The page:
Answers to principle questions sometimes are phrased as conditional statements that often function as sufficient assumptions (PT 54 S2 Q18 is a good example), but often they are necessary assumptions, something that i see a lot on the reading comprehension sections. So its important to keep an open mind when doing principle questions.

    In answering your question "Why would police officers disallow suspect lineups in which witnesses can hear one another identifying suspects because it might affect their confidence levels, if their level of confidence has no effect on the reliability of their accuracy" it is important to realize that we'll never know for sure without speculating, precisely because the argument is so poor. I can provide you with an answer that could or could not be wrong. I suspect that it would be harmful to the legal process if witnesses were especially confident in inaccurate reports, or especially not confident in high accuracy reports. I'd prefer a confidence level as unadulterated as possible given that it has no relationship to accuracy, since if i have suspect lineups somehow making them more confident, than i run the risk that a potentially inaccurate story from a witness will be believed more easily. If i were to ask you why free day care benefitted low income parents, you might respond that they would otherwise need to pay for expensive babysitters that would put a strain on their already low incomes. But who knows why it would really help? Maybe it would help because low income parents hate their children and prefer not to spend time with them. Or because they work especially long hour jobs on weekdays and are never home during the day. I can imagine a link between the premise and conclusion, but any link would necessarily be speculative. (The argument i'm using here is pretty much the same as PT 47 S1 Q20)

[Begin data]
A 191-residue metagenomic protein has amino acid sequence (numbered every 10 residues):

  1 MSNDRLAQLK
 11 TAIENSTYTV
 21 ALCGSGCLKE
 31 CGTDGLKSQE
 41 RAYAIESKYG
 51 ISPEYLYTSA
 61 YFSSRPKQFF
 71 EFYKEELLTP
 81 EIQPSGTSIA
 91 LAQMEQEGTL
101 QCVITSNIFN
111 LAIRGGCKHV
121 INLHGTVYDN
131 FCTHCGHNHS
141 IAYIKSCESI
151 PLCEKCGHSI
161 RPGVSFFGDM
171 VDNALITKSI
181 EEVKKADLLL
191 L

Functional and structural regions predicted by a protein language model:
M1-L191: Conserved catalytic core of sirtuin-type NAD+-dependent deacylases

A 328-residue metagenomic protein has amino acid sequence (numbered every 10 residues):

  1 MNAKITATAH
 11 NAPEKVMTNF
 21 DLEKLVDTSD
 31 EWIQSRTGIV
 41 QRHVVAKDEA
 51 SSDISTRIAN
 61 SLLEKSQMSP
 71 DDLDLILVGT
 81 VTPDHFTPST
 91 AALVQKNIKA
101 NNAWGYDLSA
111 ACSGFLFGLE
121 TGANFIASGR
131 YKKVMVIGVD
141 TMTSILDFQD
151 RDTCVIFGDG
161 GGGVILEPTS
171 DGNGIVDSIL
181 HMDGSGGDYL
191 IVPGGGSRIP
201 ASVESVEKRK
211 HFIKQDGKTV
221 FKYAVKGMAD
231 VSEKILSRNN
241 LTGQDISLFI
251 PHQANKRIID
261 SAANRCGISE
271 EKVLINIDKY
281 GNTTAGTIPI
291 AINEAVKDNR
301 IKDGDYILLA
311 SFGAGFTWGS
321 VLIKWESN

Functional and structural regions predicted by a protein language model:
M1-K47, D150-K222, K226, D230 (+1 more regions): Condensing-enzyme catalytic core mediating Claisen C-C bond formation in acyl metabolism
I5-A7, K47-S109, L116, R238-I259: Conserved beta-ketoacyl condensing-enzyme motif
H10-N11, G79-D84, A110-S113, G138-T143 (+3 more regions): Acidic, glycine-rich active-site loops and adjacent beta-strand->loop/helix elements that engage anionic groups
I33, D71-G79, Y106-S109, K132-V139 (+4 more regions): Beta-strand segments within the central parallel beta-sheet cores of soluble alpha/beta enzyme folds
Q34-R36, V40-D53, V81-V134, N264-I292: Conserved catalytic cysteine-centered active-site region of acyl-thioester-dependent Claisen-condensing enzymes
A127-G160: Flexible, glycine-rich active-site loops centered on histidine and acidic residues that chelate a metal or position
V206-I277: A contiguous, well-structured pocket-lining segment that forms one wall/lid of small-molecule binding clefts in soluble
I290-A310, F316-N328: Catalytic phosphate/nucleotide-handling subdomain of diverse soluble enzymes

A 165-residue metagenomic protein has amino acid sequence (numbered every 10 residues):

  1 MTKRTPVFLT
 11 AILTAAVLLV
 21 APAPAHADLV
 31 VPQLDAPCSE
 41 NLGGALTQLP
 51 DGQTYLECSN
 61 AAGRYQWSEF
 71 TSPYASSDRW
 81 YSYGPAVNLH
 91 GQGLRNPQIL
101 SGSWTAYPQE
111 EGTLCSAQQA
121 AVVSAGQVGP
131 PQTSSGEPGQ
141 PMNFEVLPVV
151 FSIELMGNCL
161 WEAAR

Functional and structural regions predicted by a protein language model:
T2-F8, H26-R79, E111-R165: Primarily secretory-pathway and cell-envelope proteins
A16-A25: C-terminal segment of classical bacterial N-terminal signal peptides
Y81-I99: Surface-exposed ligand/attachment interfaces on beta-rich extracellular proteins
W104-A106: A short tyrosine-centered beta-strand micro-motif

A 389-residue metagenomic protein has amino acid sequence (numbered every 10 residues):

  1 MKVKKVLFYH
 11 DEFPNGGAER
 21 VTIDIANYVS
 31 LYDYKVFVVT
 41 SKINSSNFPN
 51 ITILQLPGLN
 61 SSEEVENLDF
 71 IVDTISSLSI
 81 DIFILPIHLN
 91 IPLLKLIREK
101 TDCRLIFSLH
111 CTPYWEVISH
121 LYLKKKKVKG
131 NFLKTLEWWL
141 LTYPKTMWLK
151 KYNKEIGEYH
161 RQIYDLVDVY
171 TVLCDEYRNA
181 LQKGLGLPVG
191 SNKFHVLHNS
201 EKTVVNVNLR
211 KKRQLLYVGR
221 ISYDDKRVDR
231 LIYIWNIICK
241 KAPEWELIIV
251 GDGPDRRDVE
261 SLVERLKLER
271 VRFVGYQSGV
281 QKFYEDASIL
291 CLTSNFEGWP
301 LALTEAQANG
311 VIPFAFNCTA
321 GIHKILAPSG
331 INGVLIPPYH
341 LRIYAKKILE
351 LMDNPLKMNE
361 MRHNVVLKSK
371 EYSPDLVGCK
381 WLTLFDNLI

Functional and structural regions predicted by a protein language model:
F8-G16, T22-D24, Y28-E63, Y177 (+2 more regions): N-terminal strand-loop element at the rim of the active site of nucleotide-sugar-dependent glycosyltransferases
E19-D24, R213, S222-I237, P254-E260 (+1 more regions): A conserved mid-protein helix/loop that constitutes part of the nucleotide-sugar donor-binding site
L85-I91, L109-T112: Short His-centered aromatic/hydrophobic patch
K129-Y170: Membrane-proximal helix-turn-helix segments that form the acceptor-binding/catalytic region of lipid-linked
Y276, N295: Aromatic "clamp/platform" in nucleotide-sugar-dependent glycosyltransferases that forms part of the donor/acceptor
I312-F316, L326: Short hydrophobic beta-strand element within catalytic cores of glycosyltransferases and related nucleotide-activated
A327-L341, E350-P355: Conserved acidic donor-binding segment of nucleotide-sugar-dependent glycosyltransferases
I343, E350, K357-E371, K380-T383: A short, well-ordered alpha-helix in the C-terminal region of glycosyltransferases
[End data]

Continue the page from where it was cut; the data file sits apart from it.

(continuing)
That's just my speculative assessment, however, an assessment i can never know to be true. Answer choice A also does not specify as to whether the suspect lineup discussions increase or decrease confidence levels, so it is even more difficult to pinpoint the direct link between the premise and conclusion with any degree of certainty. But again, that ambiguity and the difficulty it presents to the test taker is precisely the point. The LSAT intentionally writes ridiculous arguments, and this one is no different than the day care argument. I just need to know day care is something beneficial to our low income parents. Similarly, i just need to know that suspect lineups of this variety are related to confidence. Why are they related? That's not something we're required to determine because we'll never know. Even with answer choice A, which definitely makes our argument stronger, we still have a weak argument. Supplying a necessary assumption plugs up a potential hole in our argument, but it doesn't get us anywhere near validity. It just gets us from crappy argument to less crappy argument. And every LSAT argument is crappy; strengthening, or providing a necessary assumption, simply makes it less crappy.
  • GraceloverGracelover Alum Member
    440 karma
    Thank you so much!